Dull knives make cutting a difficult chore. They are also dangerous and hard to control. Keep your knives sharp and ready with a sharpening rod, also known as a steel. A steel is a specially made metal rod with a handle. It has a textured surface like an emery board or a fine rasp. You can find steels at any store where knives are sold.
Sharpen a Knife with a Sharpening Rod
Hold the sharpening rod with your left hand (if right handed), keeping your fingers on the handle. Direct the rod away from your body.
Firmly grip your knife your other hand. Be sure to keep your fingers away from the blade.
Place the blade near the handle of the sharpening rod at a 20-degree angle to the surface.
Slide the blade across the steel like you are cutting a thin slice off the steel. Sweep the entire length of the blade from handle to point.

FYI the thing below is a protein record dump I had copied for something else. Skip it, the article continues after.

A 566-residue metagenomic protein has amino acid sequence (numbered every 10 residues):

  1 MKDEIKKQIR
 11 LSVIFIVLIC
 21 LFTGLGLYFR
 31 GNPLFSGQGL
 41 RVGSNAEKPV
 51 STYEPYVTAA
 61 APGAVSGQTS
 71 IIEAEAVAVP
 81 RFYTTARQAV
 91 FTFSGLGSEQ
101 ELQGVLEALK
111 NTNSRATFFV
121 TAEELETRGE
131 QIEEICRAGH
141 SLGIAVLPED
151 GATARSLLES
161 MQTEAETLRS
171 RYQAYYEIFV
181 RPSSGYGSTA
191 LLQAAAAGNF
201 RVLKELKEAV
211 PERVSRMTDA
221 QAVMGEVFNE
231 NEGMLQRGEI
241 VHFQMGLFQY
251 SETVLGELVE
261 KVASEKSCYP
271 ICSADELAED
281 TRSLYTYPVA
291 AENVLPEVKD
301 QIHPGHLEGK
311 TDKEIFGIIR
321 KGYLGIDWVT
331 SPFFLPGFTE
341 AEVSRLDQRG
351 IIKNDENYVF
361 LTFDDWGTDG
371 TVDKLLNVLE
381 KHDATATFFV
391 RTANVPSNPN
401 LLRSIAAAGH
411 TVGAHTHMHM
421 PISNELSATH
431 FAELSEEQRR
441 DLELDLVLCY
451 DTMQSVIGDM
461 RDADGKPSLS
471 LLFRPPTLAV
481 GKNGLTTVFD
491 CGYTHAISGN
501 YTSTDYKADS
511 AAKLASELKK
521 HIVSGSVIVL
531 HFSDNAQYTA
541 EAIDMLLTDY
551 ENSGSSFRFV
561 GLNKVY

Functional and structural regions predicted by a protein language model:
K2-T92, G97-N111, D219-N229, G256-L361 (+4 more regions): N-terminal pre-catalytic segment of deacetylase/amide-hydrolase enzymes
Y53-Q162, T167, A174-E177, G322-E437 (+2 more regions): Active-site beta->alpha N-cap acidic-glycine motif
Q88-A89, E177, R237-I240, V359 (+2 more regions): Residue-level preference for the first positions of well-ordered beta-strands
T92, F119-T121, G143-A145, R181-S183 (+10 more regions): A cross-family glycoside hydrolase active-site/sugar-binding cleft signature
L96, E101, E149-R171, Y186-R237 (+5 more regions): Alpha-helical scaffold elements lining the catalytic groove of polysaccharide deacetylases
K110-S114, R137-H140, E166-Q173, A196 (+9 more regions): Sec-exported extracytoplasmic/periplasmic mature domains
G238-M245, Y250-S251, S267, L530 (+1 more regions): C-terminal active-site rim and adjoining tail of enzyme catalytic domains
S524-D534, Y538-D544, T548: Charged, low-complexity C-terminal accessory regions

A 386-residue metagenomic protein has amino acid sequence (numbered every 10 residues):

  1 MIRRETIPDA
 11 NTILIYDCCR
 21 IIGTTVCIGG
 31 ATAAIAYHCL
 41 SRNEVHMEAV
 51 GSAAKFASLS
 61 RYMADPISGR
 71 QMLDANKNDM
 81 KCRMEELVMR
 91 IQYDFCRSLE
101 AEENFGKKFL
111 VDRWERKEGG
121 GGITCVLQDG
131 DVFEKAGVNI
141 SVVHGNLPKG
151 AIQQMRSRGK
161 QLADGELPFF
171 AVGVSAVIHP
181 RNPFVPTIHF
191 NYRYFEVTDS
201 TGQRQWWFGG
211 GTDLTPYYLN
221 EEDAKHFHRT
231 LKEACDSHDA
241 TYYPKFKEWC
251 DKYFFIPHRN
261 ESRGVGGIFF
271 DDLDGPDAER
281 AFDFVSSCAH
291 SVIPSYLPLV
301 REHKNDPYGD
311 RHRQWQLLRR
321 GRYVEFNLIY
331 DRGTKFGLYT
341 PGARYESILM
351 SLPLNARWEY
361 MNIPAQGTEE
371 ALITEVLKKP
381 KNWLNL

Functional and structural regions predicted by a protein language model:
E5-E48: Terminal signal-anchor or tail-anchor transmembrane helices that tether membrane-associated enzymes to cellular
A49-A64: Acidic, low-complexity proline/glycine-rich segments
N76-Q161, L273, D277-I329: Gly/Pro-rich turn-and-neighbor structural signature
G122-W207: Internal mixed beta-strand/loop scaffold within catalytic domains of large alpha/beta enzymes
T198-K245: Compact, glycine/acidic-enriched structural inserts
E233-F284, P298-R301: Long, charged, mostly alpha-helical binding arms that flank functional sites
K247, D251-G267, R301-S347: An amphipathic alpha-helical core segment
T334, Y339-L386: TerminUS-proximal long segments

Turn the knife over to sharpen the opposite side, pulling the knife toward you.
Repeat Steps 4 and 5, sharping each side of the blade equal times. Six to 10 strokes per side is usually enough.
Test your knife for sharpness by slicing the edge of a piece of paper. A well sharpened blade will cut into the edge with ease.
- Be aware of your surroundings; never use a knife where you can accidentally cut another person.
- Use the sharpening rod before each cutting job to keep your knife from getting dull.